The Story of Daniel and Robert McKelvey
     I feel loath to leave untold a story I have often heard in my youth of two young men, Daniel McKelvey and his cousin Robert, better known as Col. McKelvey, and father of the late Colonel. 
      A short distance below Eutaw Creek, on the river bank, was the residence of a widow lady, whose only companion was an orphan girl, and whose property consisted of a small tract of land and a few negroes. Her neighbors were not remote, but the troubled state of the times and the difficulty of access to her dwelling in the swamp had, ever since the occupation of the country by the British, and the broad distinction now existing between Whigs and Tories, cut her off almost entirely from society. The brutality of the British and Tories in sacking houses, carrying off cattle, abducting slaves, insulting the defenseless, and sometimes burning the dwellings of those who were particularly obnoxious to them, was such as to prove that security was cheaply bought, even at the cost of the deprivation of society. A few, however, would occasionally seek the hospitality of her roof, among whom were the cousins McKelvey, who would fly from the toils and privations of the continental army to recruit in this garden of peace and of plenty. They were young men of fine talents, good connections, and easy fortunes. Robert was witty, humorous, and lively; Daniel, sober, sensitive, and of bland and amiable manners. 
    Seated in this retreat, at a table well spread indeed, but which to the ill-fed partisans appeared a display of prodigality, they were startled by a terrified negro rushing in with the alarming information that the redcoats were approaching through the cornfield, and were then within fifty yards of the house. The two McKeIveys sprang through the back window to the ground, and dashed with the speed of, hope, goaded by the love of liberty and life to the river in the rear of the yard.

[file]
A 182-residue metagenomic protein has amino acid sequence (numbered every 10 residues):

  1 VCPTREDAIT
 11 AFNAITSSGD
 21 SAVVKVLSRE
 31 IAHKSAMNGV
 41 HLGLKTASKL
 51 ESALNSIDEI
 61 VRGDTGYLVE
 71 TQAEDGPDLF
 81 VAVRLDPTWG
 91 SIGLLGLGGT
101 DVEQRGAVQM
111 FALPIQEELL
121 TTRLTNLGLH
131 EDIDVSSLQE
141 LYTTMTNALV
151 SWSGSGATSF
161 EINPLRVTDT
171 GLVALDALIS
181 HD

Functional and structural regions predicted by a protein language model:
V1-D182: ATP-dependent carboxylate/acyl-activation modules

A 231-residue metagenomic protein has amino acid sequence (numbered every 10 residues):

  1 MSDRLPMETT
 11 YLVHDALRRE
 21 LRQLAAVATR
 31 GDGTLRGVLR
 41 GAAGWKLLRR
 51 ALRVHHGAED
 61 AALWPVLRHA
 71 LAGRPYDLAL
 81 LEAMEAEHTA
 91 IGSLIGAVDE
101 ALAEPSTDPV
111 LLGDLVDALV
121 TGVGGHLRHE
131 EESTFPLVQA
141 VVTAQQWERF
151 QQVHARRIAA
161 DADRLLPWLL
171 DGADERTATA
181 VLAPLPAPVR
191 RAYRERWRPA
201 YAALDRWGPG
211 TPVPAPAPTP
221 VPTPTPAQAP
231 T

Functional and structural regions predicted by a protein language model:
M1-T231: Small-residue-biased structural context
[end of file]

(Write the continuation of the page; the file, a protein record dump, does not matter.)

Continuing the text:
But nothing is swifter than the instrument of malice, or more circumspect than its foresight. Several muskets were fired in quick succession, and Daniel McKelvey fell. Robert continued his flight, reached the river bank unhurt by the volley of balls which flew about him, and plunged in. The channel, which lay far beneath the bluff, bore upon the bank, and had worn in it a crescent-shaped excavation. The pursuers were almost instantly on the bluff. They were eight or ten English soldiers, conducted by some Tories, of whom the leader was one Raburn, who had been in the employment of one of the McKeIveys as an overseer. Raburn knew that McKelvey could not swim; and as he communicated this information to his comrades, they left him to his fate. They carried Daniel, who was mortally wounded, into the house, and there, regardless of the tears and entreaties of the widow and orphan, proceeded to plunder. After having finished his arrangements for taking off slaves, horses, cattle, and whatever provisions could be transported in the plantation carts, Raburn turned to McKelvey and said: "I am going now, Daniel, and shall probably never see you again. Will you shake hands? I have nothing against you, but that you are a d--d rebel. "The victim was past speaking; but he slowly placed his hand in that of his murderer, exhibiting in his last action the power of the Christian principle, and stamping with the seal of perfection a character which had always been lovely. 
     It was past midnight, and the two unhappy women were still hovering by the side of the dying McKelvey, when the door opened, and Robert McKelvey gently approached the mourning group.  A glance of recognition brightened the eye of the sufferer, and was directly succeeded by the insensibility of death. When Robert McKelvey, who could not swim, had cast himself into the river, the current had borne him to the crescent shaped excavation of the bank already mentioned; and there a tree, whose foundation had been washed away, still floated, attached by a few roots to the earth. Getting under this tree, and clinging to it with his hands, its leaves and branches hid him from observation; and in this retreat he lay until in the silence of night he ventured to come out and witness the havoc which his ruthless enemies had made.
 Reminiscences of St. Stephen's Parish
Samuel DuBose
Copyright © 1972
Dorothy MacDowell Kelly